Cosu summer 2010 home on the range cowboy lasso featured gmgnx6

Image: Bob Winsett

Imagine this: You own a ranch, 5,800 acres nestled in the northern reaches of Summit County. You roll out of bed to stunning views of the Blue River Valley and the Gore Range. You have ponds stocked with trout and private access to the Blue River. Real cowboys—Francisco, Nolberto and Cruz—keep your 150 head of cattle nice and tidy. You have private cabins for hunting retreats, groomed trails for snowmobiling, an accomplished chef to feed you, and a sweet lady named Barb to handle any logistical snafus.

Sound like a slice of subalpine heaven? It just may be. Located a few miles west of Colorado Highway 9 near Kremmling, Shadow Creek Ranch is the only upscale, master-planned ranch community in Summit County. Owners here get the best of the ranching lifestyle—cowboys, cattle, farmland, tractors, barns, horses and stables—without the hassle of daily maintenance. They can participate in chores such as branding, mowing and digging ditches if they so choose, or they can let the staff take care of it all, leaving them to revel in the landscape instead.

Shadow Creek has 22 homesteads, each of which has 10 acres open for development. The purchase of a lot (they go for between $1.6 million and $1.9 million) includes private ownership of a homestead and part ownership in a 5,640-acre open space and recreation area. Ownership privileges include 55 suite nights in either the lodge or the guesthouse and 45 cabin nights at one of five out cabins. Many owners leave their lots vacant, preferring to stay at the lodge or in the cabins when they visit.

Outdoor activities here include hiking, biking, horseback riding and cross-country skiing. Fly-fishing and hunting are particular treats here at the northern tip of the Gore Range. The ranch has its very own fly-fishing guide, a burly man by the name of Marty Cecil, who sports a mustache that reaches all the way down to his jawline. Cecil leads owners on expeditions to any of the ranch’s 22 stocked lakes and ponds, or to a private stretch of the Blue River. Pick the right spots, and you’ll have cutthroat, rainbow, brook and brown trout jumping at your fly.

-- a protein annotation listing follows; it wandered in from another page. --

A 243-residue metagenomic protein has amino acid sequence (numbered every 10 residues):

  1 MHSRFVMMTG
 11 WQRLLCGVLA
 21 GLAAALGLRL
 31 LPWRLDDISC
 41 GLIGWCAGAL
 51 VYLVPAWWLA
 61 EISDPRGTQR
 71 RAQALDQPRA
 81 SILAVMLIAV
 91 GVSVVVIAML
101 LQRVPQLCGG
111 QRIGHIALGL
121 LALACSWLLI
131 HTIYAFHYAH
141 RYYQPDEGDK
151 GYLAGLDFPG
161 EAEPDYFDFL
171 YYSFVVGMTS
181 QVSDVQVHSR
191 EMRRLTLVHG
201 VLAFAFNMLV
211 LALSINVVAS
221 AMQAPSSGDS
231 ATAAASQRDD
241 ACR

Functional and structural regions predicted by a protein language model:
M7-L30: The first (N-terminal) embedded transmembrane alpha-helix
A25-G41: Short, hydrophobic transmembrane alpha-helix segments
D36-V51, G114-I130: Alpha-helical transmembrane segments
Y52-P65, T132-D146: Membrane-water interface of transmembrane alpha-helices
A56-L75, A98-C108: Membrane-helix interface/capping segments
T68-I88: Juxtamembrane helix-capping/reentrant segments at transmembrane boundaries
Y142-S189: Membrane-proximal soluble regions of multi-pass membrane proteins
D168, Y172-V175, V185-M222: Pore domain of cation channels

Cecil also doubles as Shadow Creek’s hunting guide in a vast open space etched with elk rubbings on almost every aspen. Expeditions begin at the ranch’s base camp and generally head south toward Deep Creek and the high country of the ranch (which climbs to a peak elevation of 9,800 feet, versus 8,400 feet back at ranch headquarters). Bide your time, and you’re bound to find more than a few trophy elk and mule deer crossing your path.

“The owners are here to have fun,” Barb Kollar, the ranch’s office manager, told me. “The staff is here to take care of the details and make sure they do.”

And it’s not all outdoors here, either. The lobby at ranch headquarters is rustic but luxurious, with high-vaulted ceilings and an elegant chandelier of intertwined antlers. Base camp, where the homeowners hold an annual branding each June, is equipped with bunk beds, furnaces, a fire pit and a cozy sauna. The rustic cabins, scattered across the open space, are stocked with board games and food options.

On a recent visit, Kollar took me on a tour of the grounds in an all-terrain vehicle. We lurched and bumped along the ranch’s many trails as she related the history of Shadow Creek. Ute Indians were the first to occupy the land, with mountain trappers arriving in the 1800s. Then a man named Frank Smith Sr. claimed ownership in 1880, making the ranch one of the earliest in Summit. At the start of the new millennium, a group of investors bought the ranch, organized a homeowners association and reopened the property as Shadow Creek.

On the way back to headquarters, we passed several ranch hands, tending to hay; a cow that had unexpectedly perished; and a mother black bear and her two cubs. At the sight of the bears, Kollar brought the ATV to a halt. I was clutching my pen and paper, mouth ajar. The two cubs came charging over to us as if they wanted to play. Then their mother emerged on top of a small ridge, lumbered down the slope to the road, and emitted something between a roar and a cry. The cubs recoiled, and all three went bounding off into the brush.

Kollar sighed a breath of relief.

“Now don’t tell me Shadow Creek isn’t the real ranching life,” she said.


Former Summit County resident Andrew Tolve is an Atlanta-based freelance writer and regular contributor to Colorado Summit Magazine.

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